Wall Street faced heightened volatility this week as rising geopolitical tensions in the Middle East sparked investor concerns. Major indexes posted losses for the third day in a row as traders monitored the escalating situation closely for any signs of further conflict.
The benchmark S&P 500 index ended Thursday down 0.9%, marking its third consecutive decline. The tech-heavy Nasdaq dropped 0.8% while the Dow Jones Industrial Average fell 0.7%.
Tesla shares sank over 9%, dragging down the market after the electric vehicle maker reported disappointing Q3 results. Rising bond yields also weighed on stocks as the 10-year Treasury yield approached 5% and the 2-year yield pulled back after comments from Federal Reserve Chair Jerome Powell.
Powell Remarks Signal Caution on Rate Hikes But Long-Term Inflation Uncertainty
In a speech on Thursday, Powell said the Fed will proceed carefully with future interest rate increases but is not convinced where inflation will settle in coming months. His remarks led to reduced bets of another jumbo rate hike at the November meeting, though Powell emphasized each decision remains “live” based on the data.
Markets are now pricing in just a 50% chance of a 0.75 percentage point hike next month, with a start to rate cuts anticipated in mid-2023. Powell cited evidence that policy may not be “too tight” currently but said long-term yields are rising due to increased term premiums rather than expectations of higher short-term rates.
Other Fed officials reiterated the need to control inflation but struck a measured tone. Chicago Fed President Austan Goolsbee said he hopes to avoid recession amid rapid hikes but wants inflation solidly on a path back to 2%.
Analysts noted Powell lacked urgency to intervene in rising bond yields, signaling rates may still need to move higher to ensure price stability. However, his remarks ruled out additional large hikes for now as the Fed assesses the impact of its actions so far.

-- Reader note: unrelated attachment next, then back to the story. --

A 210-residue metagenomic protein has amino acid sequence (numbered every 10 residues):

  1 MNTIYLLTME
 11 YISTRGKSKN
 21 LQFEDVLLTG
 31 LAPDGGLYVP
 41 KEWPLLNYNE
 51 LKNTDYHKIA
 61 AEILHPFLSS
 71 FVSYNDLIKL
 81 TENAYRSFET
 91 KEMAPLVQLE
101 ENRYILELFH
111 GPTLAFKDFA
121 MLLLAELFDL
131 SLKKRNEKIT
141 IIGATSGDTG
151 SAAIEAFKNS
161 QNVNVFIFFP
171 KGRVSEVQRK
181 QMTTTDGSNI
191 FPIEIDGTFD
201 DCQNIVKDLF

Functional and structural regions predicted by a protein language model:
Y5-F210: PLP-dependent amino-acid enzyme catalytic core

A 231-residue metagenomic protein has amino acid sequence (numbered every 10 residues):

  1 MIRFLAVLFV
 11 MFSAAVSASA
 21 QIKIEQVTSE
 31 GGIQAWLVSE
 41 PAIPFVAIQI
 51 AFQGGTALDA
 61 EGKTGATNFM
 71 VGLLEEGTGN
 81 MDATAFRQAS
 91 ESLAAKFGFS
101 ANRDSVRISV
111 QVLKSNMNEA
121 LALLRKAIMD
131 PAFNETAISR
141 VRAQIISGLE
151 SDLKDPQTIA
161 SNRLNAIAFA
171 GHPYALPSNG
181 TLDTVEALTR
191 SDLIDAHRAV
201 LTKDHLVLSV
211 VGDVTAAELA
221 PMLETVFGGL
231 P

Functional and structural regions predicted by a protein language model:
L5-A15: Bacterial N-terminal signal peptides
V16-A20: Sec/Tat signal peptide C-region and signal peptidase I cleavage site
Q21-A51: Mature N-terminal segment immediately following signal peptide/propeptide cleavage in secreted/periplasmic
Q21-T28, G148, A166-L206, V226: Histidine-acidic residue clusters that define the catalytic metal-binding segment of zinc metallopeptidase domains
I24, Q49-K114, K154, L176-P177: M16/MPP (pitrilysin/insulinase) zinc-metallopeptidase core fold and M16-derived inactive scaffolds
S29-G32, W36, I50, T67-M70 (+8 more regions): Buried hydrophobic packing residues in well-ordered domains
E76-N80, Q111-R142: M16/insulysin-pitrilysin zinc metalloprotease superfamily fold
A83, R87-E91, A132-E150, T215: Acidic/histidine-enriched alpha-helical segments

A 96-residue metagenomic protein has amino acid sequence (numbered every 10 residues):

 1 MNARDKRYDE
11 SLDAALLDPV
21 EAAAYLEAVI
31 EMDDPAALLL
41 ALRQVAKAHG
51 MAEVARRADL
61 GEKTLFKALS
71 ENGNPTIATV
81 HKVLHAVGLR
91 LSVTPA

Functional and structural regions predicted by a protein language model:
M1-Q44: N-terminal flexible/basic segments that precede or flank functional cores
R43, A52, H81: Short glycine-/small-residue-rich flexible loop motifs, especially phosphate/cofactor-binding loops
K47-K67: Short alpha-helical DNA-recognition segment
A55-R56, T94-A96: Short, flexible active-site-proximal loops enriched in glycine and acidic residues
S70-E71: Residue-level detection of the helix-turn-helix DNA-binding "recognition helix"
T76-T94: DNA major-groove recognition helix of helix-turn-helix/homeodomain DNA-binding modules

Oil Prices Climb on Middle East Unrest While Housing Slump Deepens
Geopolitical tensions pushed oil prices higher Thursday, with WTI crude rising 2.5% to over $90/barrel on supply concerns. Brent crude also topped $92.
The US is facing increased drone attacks in Iraq and Syria while Houthi rebels in Yemen fired missiles toward Israel. An American destroyer intercepted the inbound fire in the Red Sea. The clashes stoked fears of potential supply chain disruptions and shortages.
Meanwhile, existing home sales plunged to the lowest level since 2010 in September, down 1.5% as high mortgage rates exceeding 7% continue to crush affordability. Housing inventory rose but still remains historically low.
Other economic data showed jobless claims at a 3-month low, underscoring the strength of the labor market. But recession fears linger given the Fed’s steep rate hikes intended to tame inflation.
Earnings Roundup: Netflix, Airlines Beat While Chip Equipment Slows
Corporate earnings painted a mixed picture this week. Netflix added over 2 million subscribers last quarter, beating projections and sending shares up 13%. Strong international growth offset losses in North America.
American Airlines topped profit estimates as travel demand remained resilient despite concerns of an economic pullback. However, it issued weaker Q4 guidance on rising costs.
Railroad giant Union Pacific’s earnings topped lowered estimates. It leaned on efficiency gains to offset lower volumes and higher expenses. AT&T raised full-year cash flow outlook on strong wireless growth.
However, Lam Research posted a third straight revenue decline as chip capital equipment spending softens. Blackstone’s profit dropped 12% amid dealmaking slowdown. Las Vegas Sands announced its first buyback since 2020, showing management confidence after pandemic woes.
Outlook Remains Uncertain as Markets Weigh Conflict Risk, Inflation Fight
With geopolitics in flux and the Fed’s inflation battle ongoing, volatility is likely to remain high according to analysts. While a near-term pause in aggressive hikes provides some relief, uncertainties around oil, housing and corporate health linger.
Investors face difficulty planning around external shocks like Middle East clashes that could worsen supply constraints. At the same time, the full impact of rapid rate increases remains unknown.
For now, expect continued caution and choppiness as markets weigh risks. Any signs of de-escalation in global hotspots could aid sentiment, but challenges around inflation and growth headwinds persist.
Agility and securing quality assets for the long-term may represent the wisest course until more clarity emerges on the policy and geopolitical fronts. Stay tuned to our market coverage for the latest developments.